Let’s take reskilling current employees for future work as an example. It is a major topic of discussion at the World Economic Forum and from recent LinkedIn data. The Toward a Reskilling Revolution report concluded: “95% of the 1.4 million workers in the U.S. that will be displaced in the next decade can be transitioned to new positions with similar skills and higher wages.” Easier said than done, given the recent track record and outcomes from jobs automation.
As Ginni Rometty noted, there are not enough education programmes to reskill those with just a high school diploma. How much is your company willing to invest in reskilling those workers who will be displaced by the great economy-crushing tsunami?
While some hiring decision makers may choose a moralistic approach to reskilling and spend heavily on retraining, the likely underreported choice is to not invest in reskilling. Why?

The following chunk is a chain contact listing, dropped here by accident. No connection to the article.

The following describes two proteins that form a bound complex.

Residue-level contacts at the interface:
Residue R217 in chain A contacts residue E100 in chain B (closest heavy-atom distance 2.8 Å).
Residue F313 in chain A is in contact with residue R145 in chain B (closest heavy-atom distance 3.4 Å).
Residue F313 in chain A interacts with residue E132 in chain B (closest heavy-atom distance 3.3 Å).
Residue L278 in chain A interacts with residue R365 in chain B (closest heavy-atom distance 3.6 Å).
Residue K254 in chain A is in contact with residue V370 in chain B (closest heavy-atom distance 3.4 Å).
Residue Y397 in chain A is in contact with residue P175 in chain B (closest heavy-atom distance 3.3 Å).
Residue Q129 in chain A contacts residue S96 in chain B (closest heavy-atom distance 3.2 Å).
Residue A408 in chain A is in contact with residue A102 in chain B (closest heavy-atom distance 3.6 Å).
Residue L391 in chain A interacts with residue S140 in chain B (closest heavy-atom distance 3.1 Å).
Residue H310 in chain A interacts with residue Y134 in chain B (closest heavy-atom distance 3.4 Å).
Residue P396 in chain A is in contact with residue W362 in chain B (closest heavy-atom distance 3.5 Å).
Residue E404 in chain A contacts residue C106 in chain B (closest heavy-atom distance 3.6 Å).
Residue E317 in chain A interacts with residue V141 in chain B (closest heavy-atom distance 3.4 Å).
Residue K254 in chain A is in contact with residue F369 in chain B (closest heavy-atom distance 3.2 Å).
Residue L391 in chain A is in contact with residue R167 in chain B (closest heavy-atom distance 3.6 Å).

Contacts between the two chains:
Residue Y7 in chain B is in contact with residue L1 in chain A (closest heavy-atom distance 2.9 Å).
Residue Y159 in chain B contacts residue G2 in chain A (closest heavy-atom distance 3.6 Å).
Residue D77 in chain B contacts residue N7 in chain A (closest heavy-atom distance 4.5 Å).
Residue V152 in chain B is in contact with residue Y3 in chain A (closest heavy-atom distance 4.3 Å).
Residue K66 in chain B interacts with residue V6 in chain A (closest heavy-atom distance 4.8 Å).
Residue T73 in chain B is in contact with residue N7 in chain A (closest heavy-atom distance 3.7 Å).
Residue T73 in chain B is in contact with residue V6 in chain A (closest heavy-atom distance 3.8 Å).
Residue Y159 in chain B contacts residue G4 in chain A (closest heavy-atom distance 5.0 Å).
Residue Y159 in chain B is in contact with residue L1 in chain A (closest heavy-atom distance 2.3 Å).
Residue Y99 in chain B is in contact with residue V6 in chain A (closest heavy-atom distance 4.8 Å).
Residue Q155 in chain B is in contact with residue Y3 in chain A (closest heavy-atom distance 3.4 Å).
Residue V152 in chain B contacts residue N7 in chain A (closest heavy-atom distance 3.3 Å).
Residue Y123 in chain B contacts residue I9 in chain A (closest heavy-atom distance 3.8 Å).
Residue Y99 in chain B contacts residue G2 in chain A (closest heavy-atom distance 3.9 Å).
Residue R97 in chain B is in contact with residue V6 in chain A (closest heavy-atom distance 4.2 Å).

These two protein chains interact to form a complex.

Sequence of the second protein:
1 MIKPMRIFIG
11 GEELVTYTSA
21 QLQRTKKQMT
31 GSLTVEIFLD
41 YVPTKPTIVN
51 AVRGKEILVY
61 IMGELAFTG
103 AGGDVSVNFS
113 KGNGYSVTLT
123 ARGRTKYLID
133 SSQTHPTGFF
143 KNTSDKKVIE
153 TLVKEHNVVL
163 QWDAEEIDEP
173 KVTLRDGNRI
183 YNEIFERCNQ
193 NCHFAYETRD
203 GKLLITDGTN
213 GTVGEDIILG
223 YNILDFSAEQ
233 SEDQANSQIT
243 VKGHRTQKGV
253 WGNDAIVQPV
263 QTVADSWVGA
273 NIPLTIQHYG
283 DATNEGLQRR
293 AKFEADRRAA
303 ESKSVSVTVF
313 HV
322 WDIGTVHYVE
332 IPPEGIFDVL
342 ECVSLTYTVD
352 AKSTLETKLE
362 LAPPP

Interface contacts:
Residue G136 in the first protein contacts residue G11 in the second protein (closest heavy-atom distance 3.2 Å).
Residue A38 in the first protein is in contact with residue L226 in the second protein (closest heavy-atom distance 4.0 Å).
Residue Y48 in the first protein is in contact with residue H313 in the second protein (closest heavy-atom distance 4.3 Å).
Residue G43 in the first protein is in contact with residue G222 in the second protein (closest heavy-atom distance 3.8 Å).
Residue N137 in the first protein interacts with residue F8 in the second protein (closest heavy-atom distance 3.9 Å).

The transition through disruption will create a smaller pool of available skilled jobs
Far too many of the displaced persons caused by disruptions of the norm will not have the time, patience or discipline to complete the learning curve necessary to qualify for the newer, higher skilled jobs
The spend on reskilling based on decades of corporate training expense and outcomes is a deterrent
Some of the skills required for future work have yet to be identified
The right questions for HR to start asking
The real questions HR professionals and business executives should be asking are regarding the future of their company. How has e-commerce affected your revenues and profits? In what markets will your company be expanding or opening new markets?